Earlier in the month, the NHLPA's Goals & Dreams fund was part of a very special night in St. Paul, Minnesota, as they were invited to meet with several military families from the state, who wanted an opportunity to thank Goals & Dreams for an equipment grant they received earlier in the year. Defending the Blue Line, a non-profit organization that helps supports the families of deployed soldiers with the costs of playing hockey, had requested an equipment grant from Goals & Dreams and, with the support of Minnesota's Brent Burns and Anaheim's George Parros, the request was awarded to the tune of 100 sets of equipment for local kids.
Burns and fellow Wild teammates Josh Harding, James Sheppard and Clayton Stoner were in attendance for the event with the recipient families, and in a surprising twist that even his wife kept a secret from him, Burns became a recipient himself, earning several military awards for the charity work he has done with military families, something that Defending the Blue Line president and co-founder Master Sergeant Shane Hudella described was for “all the generosity and time that he's shown to our troops and always being a first-class guy, taking an interest in what we do. “
Hudella, who has worked closely together with Burns over the past year and a half on several initiatives with Defending the Blue Line, nominated him for the accolade, which was then matched by other branches of the military and approved.
Burns, who is very intrigued by and respectful of the military and its history, humbly said that being given the awards “wasn't needed, I don't do it for that. But, when I think of the military, it's a different lifestyle, the respect they have for one another. I'm still amazed by the straightened backs and the “Yes, sir” and Yes, ma'am” when they see a superior, so to be recognized by them is a very special honour.”
Hudella, who has served in the Army National Guard since 1988, met Burns while attending a military event during a Wild game at Minnesota's Xcel Energy Center. Burns was injured at the time and sought out the military members, as Hudella said, “like a moth to a flame, and then he spent a good part of the night talking to us.”
Burns has relatives who served in the Canadian military, and he has always had a piqued interest in the subject. He told NHLPA.com that he used to get in trouble in school for always picking his father's military books when a book report was assigned, and that he had planned to go into a military field, namely the Special Forces, had his hockey dreams not been realized. After making the NHL, Burns decided to use his status as a hockey player to let him give back to military families and to help them anyway that he could. Defending the Blue Line became the perfect fit for him.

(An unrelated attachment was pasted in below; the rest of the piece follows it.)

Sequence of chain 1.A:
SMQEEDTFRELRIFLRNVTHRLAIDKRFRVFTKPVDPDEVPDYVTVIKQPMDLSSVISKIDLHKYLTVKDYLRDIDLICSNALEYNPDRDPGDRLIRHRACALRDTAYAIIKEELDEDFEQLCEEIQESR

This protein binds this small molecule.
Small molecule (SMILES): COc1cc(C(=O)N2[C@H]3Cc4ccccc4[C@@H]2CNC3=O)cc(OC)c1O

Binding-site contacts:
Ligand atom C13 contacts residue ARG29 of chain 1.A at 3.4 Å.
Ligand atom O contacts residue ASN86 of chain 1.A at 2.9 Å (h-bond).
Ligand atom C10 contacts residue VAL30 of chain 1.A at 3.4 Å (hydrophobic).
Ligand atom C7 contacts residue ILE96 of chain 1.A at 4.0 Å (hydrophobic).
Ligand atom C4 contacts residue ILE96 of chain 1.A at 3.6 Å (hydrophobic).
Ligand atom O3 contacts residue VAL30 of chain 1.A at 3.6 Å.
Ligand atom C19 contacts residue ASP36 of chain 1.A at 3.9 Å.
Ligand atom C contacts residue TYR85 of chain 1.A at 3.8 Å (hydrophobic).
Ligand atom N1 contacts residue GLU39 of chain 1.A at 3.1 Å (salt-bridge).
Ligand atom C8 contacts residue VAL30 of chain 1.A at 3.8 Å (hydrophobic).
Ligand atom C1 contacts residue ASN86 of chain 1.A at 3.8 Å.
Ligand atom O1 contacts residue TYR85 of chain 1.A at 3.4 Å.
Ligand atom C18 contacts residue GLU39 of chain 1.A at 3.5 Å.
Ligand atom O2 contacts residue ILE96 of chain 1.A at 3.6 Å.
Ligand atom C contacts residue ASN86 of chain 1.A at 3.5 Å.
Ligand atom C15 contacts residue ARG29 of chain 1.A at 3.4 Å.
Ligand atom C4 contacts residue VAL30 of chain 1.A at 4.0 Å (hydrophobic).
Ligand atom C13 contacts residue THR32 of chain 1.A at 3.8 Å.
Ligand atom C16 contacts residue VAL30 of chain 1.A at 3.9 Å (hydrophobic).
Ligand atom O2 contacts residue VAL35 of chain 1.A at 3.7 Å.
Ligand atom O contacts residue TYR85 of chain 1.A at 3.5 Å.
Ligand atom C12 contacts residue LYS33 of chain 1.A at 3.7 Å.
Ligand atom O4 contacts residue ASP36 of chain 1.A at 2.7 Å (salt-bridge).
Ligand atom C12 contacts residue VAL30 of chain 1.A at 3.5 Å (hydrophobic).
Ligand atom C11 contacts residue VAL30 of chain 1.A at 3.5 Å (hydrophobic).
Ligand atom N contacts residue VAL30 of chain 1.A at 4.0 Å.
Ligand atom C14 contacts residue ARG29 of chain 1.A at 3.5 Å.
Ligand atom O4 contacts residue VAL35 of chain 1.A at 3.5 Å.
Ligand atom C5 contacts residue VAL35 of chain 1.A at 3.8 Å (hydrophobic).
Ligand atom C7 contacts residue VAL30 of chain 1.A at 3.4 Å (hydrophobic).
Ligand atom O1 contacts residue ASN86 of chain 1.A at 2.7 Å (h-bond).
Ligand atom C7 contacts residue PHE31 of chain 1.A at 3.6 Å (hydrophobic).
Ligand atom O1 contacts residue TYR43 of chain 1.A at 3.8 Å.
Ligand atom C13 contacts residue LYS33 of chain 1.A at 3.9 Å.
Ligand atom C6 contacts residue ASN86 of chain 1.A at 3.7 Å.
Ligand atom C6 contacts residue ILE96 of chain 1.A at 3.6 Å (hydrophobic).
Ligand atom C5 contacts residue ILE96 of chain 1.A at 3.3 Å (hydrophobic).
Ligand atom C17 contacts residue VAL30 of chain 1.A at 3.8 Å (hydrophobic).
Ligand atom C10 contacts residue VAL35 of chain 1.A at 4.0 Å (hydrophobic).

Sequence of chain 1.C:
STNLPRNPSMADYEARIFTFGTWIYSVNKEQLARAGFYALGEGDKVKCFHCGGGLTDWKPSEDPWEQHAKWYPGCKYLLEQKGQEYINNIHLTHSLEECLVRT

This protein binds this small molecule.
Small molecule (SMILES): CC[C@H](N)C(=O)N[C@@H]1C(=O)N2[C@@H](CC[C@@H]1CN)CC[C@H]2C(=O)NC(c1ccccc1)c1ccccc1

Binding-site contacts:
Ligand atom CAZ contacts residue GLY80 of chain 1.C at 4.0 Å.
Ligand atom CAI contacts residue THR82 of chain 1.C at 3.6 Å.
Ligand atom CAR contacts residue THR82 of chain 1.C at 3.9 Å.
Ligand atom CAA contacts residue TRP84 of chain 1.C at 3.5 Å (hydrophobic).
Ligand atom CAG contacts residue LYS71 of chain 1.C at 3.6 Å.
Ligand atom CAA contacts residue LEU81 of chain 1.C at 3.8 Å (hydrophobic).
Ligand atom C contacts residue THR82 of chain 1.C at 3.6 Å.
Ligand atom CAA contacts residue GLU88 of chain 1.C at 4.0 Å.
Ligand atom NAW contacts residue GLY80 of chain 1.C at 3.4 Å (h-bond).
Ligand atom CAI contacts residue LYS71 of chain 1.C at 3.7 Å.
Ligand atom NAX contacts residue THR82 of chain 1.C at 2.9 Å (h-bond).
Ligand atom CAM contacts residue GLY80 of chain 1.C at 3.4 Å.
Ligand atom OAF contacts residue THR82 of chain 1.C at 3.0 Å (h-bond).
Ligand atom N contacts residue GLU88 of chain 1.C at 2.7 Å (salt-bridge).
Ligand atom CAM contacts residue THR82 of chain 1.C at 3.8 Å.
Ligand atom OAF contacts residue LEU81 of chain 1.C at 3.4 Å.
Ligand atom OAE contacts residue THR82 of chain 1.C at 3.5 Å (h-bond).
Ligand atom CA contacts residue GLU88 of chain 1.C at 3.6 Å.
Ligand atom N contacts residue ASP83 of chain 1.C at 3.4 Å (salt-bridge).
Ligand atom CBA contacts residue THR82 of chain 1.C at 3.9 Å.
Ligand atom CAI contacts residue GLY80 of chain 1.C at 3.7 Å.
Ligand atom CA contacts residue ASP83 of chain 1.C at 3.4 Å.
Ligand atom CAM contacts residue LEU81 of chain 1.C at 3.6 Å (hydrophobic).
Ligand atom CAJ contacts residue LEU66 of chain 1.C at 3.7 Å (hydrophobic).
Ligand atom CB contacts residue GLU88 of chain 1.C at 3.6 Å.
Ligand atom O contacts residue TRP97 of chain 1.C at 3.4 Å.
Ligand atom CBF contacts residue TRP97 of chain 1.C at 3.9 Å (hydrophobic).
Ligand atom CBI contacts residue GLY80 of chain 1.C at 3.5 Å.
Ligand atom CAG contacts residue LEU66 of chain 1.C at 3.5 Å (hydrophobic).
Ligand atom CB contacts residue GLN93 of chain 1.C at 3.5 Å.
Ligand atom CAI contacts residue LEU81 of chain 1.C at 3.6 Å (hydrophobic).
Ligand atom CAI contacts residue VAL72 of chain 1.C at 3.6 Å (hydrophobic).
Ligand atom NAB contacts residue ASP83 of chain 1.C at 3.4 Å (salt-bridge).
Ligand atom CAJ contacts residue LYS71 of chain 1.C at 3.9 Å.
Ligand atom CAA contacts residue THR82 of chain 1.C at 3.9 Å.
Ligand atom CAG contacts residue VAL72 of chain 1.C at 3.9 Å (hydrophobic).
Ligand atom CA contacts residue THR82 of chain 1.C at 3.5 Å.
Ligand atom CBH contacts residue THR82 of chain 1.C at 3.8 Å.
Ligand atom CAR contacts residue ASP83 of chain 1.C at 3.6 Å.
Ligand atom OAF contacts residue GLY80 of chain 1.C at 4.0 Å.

Burns has a suite at the Xcel Energy Center called Burnzie's Battallion, which he uses to host military families for Wild home games. He hosted over 500 military members and their families last season, most of whom Hudella says are on two weeks of reprieve before being redeployed back to Iraq or Afghanistan. Hudella also said that Burns has gone to state military bases several times, which he calls a “huge morale booster for the troops,” and that the big defenceman is the program's go-to-guy for autographed memorabilia that is used to help a child that is having difficulty with their mother or father being gone.
“I love meeting those guys to talk, it's been a pretty cool relationship,” Burns said of his work with military members. “They like to hear our little stories about what we do in the room and on the road, and I like to hear any of theirs. The two groups are very similar, in their beliefs, often with their upbringings, their work ethics and it's very easy to work together.”
Hudella, who grew up in the hockey-mad state of Minnesota, spoke just as highly of hockey players he's met through Defending the Blue Line as Burns did of the military members he has, saying that they “are genuinely nice, working-class guys, that even though they may get a great pay cheque now, they'd still be great guys even if they weren't pro hockey players.”
“They're the best of the best.”